Warren Buffett warned about this problem in the insurance industry in his 1987 annual letter to Berkshire Hathaway (NYSE: BRK.A) shareholders:

You should be very suspicious of any earnings figures reported by insurers (including our own, as we have unfortunately proved to you in the past). The record of the last decade shows that a great many of our best-known insurers have reported earnings to shareholders that later proved to be wildly erroneous. In most cases, these errors were totally innocent: The unpredictability of our legal system makes it impossible for even the most conscientious insurer to come close to judging the eventual cost of long-tail claims.

Nevertheless, auditors annually certify the numbers given them by management and in their opinions unqualifiedly state that these figures 'present fairly' the financial position of their clients. The auditors use this reassuring language even though they know from long and painful experience that the numbers so certified are likely to differ dramatically from the true earnings of the period. Despite this history of error, investors understandably rely upon auditors' opinions. After all, a declaration saying that 'the statements present fairly' hardly sounds equivocal to the non-accountant.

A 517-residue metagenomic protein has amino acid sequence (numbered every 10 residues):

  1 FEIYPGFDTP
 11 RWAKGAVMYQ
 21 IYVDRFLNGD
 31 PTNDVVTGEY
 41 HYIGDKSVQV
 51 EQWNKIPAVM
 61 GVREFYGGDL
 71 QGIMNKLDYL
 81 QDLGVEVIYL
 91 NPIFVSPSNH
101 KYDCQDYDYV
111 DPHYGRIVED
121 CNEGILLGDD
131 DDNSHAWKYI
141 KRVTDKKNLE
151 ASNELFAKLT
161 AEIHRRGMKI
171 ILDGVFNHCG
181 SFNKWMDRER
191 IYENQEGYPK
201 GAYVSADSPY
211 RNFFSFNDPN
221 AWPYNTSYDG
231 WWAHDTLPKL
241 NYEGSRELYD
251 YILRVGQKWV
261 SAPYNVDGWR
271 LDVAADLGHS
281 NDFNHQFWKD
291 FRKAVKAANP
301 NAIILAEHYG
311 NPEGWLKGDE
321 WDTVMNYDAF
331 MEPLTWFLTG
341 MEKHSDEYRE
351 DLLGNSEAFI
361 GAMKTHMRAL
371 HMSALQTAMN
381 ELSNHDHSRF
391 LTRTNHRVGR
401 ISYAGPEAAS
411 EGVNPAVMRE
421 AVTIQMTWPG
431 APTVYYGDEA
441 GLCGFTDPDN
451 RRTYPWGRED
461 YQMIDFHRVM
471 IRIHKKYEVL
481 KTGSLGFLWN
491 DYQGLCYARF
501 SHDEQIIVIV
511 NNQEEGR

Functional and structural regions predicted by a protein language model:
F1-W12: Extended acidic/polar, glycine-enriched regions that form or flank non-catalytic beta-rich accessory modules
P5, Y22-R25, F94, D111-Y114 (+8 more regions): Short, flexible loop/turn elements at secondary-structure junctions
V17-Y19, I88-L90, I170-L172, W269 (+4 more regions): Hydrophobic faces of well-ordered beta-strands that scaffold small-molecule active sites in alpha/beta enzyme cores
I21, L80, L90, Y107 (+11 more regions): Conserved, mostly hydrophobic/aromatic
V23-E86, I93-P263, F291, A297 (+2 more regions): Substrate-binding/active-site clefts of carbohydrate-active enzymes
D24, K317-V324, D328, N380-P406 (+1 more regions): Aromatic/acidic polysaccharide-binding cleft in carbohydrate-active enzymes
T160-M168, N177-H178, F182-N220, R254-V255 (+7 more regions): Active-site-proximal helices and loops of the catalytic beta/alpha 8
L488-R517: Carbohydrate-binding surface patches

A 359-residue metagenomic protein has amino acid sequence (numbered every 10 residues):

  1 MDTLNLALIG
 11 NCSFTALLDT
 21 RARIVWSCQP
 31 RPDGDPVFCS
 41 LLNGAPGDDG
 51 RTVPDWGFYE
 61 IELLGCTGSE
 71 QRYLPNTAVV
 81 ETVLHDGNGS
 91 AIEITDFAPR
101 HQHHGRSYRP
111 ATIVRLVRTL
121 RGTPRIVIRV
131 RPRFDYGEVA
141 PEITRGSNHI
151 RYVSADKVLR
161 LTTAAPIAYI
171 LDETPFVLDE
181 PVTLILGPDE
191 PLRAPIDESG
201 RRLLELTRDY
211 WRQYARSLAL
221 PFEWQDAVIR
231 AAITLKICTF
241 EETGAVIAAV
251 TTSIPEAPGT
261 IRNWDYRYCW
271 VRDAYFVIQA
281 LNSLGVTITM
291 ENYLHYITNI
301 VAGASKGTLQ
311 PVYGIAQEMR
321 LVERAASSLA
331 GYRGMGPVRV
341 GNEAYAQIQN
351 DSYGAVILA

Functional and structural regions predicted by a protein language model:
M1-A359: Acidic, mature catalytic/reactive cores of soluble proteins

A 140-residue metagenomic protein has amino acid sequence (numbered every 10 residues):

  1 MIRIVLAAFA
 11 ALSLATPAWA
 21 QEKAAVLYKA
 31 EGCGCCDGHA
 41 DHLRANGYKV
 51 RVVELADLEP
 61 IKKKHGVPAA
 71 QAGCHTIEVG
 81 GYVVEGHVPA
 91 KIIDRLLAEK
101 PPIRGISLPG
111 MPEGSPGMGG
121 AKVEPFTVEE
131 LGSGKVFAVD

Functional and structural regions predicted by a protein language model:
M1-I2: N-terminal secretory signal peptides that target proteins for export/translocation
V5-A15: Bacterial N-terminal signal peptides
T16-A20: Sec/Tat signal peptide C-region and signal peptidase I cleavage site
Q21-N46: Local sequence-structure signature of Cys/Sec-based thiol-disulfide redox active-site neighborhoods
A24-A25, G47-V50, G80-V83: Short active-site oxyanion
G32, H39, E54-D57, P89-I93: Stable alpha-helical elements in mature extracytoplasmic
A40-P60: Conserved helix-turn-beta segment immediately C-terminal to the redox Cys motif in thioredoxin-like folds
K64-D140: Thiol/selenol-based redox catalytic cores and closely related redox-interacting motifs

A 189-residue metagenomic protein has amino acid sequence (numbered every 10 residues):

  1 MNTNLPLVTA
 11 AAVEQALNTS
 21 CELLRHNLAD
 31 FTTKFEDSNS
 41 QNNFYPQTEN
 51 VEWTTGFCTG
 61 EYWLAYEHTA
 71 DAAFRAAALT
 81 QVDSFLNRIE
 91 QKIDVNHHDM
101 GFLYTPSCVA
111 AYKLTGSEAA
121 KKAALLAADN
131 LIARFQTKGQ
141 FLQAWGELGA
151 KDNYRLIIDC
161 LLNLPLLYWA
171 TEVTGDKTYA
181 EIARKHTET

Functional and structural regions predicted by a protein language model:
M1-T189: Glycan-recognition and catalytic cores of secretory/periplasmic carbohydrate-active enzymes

If it is to depict the true state of affairs, we believe the standard opinion letter to shareholders of a property-casualty company should read something like: 'We have relied upon representations of management in respect to the liabilities shown for losses and loss adjustment expenses, the estimate of which, in turn, very materially affects the earnings and financial condition herein reported. We can express no opinion about the accuracy of these figures. Subject to that important reservation, in our opinion, etc.'

We want to emphasize that we are not faulting auditors for their inability to accurately assess loss reserves (and therefore earnings). We fault them only for failing to publicly acknowledge that they can't do this job.